I'll re-install linux on my machine (I took it off because OS X is better), generate the script and post it here.

It will need tweaking but it's a very usefull thing to have.

I'd attempt to describe it now but it's a complex file that uses forth programming (the language of OF).

Link :)


... And after much delays (Sorry) here's that boot menu script.

It assumes one IDE disk with one partition.
To use it, put it in a text file called "menu" at the top level of your HD.
Make Mac OS 9 the default startup disk.
Boot into open firmware (Cmd+Opt+O+F)
type "setenv boot-device hd:,menu"

here's the script...

PowerPC Multiboot
: bootmacos " Booting MacOS 9..." fb8-write drop 100 ms " boot hd:,\\:tbxi" eval ;
: bootmacosx " Booting MacOSX..." fb8-write drop 100 ms " boot hd:,\System\Library\CoreServices\BootX" eval ;
: bootcd " Booting CDROM..." fb8-write drop 100 ms " boot cd:,\\:tbxi" eval ;

" Please select your OS"(0d 0a)" fb8-write drop
" "(0d 0a)" fb8-write drop
" Press m for MacOS,"(0d 0a)" fb8-write drop
" x for MacOSX,"(0d 0a)" fb8-write drop
" c for CDROM,"(0d 0a)" fb8-write drop
" "(0d 0a)" fb8-write drop
" Boot: " fb8-write drop

get-msecs d# 20 3E8 * +
key? if
key case
ascii m of " m "(0d 0a)" fb8-write drop bootmacos endof
ascii x of " x "(0d 0a)" fb8-write drop bootmacosx endof
ascii c of " c "(0d 0a)" fb8-write drop bootcd endof
dup get-msecs <
drop bootmacosx

A brief explanation...

to boot OS 9 it does <B>boot hd:,\\:tbxi</B> which is how OF normally boots and why OS 9 must be the default in startup disk.
The line <B>get-msecs d# 20 3E8 * +</B> controls how long the menu waits before defaulting to mac os x. The 20 means 20 seconds. change it to whatever you want.

For more information etc. you should probably look at the YBIN homepage
I used this program to generate this script (which I modified)

If you don't like the menu, just use startup disk to fix the OF variable.

Hope that helps...
Link :)


Fark Lover
Ask before jumping into a ravine, right? :)

I do have two partitions on this computer, but both X and 9.1 are on the first partition. 8.5.1 is on the second to maintain access to an old version of VPC I occasionally use.

Should I change anything in your script or should it work as you claim in my setup?

Actually, I did what you typed above and it didn't work for me. During reboot, my Mac acted as if I had set the startup disk to a System Folder it couldn't locate (i.e. the disk spun for a while and then a blinking question mark icon flashed.) Then it went ahead and booted into Mac OX 9. Two questions arise:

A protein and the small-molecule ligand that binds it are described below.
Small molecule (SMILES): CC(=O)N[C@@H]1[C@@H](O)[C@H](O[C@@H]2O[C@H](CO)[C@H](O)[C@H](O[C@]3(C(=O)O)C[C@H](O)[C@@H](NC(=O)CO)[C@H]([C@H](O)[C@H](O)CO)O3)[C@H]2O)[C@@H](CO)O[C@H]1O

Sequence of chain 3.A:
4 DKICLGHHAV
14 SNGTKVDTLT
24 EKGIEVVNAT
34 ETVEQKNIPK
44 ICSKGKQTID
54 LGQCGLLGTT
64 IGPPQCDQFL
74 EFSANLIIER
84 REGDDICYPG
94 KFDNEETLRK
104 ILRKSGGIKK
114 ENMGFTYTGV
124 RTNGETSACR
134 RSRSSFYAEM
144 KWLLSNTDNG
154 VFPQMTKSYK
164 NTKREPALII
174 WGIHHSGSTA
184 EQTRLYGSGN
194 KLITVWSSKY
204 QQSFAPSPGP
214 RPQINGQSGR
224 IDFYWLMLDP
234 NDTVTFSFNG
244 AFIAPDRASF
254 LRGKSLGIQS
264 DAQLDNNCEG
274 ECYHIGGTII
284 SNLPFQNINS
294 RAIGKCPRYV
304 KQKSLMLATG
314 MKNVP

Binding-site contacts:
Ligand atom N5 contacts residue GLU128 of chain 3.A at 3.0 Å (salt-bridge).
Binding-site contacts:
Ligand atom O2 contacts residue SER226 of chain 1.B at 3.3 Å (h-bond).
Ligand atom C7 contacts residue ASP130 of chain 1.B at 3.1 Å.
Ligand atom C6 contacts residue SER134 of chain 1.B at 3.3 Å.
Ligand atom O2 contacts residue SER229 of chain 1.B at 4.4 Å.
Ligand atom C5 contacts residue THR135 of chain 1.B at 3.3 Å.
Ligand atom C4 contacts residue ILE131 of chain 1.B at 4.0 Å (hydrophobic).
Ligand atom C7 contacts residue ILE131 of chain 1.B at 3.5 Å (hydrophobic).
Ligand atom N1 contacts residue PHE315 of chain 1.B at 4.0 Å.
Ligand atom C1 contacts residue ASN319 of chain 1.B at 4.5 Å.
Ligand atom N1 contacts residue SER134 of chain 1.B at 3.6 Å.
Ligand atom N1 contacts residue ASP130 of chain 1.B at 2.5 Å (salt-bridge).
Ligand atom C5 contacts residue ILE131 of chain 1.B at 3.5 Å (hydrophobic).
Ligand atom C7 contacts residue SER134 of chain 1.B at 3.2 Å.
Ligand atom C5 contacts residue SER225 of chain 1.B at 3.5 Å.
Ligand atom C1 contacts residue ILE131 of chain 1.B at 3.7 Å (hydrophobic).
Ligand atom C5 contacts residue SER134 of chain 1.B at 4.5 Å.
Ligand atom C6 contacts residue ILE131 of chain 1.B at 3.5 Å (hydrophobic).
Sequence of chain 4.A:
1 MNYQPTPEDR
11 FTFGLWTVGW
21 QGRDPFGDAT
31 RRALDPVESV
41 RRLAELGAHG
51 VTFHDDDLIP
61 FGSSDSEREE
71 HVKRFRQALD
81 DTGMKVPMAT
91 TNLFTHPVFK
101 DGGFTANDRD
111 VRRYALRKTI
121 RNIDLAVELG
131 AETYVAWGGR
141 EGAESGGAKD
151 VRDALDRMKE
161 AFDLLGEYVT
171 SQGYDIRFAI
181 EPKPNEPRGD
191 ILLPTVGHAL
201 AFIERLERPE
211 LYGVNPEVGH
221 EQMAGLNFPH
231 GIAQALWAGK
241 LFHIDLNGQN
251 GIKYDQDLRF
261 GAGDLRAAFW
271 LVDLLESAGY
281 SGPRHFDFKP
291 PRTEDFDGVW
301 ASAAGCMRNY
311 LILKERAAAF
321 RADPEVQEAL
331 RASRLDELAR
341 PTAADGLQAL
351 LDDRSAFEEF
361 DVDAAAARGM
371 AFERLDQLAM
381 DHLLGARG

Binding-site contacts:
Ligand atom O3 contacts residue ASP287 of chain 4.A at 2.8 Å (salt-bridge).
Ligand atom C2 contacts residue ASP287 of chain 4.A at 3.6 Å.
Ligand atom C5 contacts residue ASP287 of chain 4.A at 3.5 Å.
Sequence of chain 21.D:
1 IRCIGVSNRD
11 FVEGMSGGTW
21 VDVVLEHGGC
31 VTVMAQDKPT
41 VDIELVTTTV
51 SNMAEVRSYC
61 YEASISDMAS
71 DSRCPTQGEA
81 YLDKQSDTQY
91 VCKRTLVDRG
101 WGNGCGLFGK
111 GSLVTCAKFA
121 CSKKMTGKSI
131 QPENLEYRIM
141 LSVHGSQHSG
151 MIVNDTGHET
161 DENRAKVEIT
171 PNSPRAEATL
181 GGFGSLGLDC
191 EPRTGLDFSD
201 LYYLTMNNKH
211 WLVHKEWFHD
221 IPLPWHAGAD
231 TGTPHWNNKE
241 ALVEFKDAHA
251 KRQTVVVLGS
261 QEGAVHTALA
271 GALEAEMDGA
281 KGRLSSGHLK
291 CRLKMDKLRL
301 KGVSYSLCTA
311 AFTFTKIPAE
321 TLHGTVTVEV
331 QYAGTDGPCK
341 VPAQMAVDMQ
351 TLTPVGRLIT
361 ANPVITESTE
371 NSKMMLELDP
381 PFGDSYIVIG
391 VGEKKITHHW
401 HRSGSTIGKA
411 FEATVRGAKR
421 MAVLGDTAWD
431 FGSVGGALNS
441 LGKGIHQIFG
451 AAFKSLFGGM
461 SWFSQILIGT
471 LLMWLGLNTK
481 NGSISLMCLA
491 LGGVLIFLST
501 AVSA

1) How can I fix this script?

2) How do I change setenv back to the way it was?


Fark Lover
After a little investigation talking to a friend who knows more about OF than I, I realized the answer to my second question above.

About the first: I was able to determine that my two-partition drive has X & 9 on hd6. I then altered your script to change <blockquote><b>hd:,menu</b></blockquote> to <blockquote><b>hd:6,menu</b></blockquote> Then I booted into OF and typed a similarly modified setenv command: <blockquote><b>setenv boot-device hd:6,menu</b></blockquote> Then I typed in <b>boot</b> and hit return.

This message resulted:<blockquote><b>Parsing &lt;CHRP-BOOT&gt;
DEFAULT CATCH!, code=66 at &nbsp; &nbsp;%SRR0: &nbsp; ff809f10 &nbsp; &nbsp;%SRR1: 0000b030</b></blockquote>
The help you've given so far is very much appreciated! As you can imagine, I'm at a bit of a standstill, so any further help would be... Uhm... Helpful. ;)


Puny Member
It's a lot easier to use "d" which selects the first volume (first partition on the primary ATA bus on my G4) and command-option-shift-delete to select the last volume.

Using this technique you can switch between three volumes without having to use that slow OF boot selector. Switching between first, last, and the OF default you selected in Ssystem Disk.

You can also write an OF script to select a specific system to boot and 'boot' that script (which loads it). I use this technique with yaboot when I used to have a LinuxPPC partition. You can write a script which checks if you're holding a specific key down or you can just edit the script before rebooting.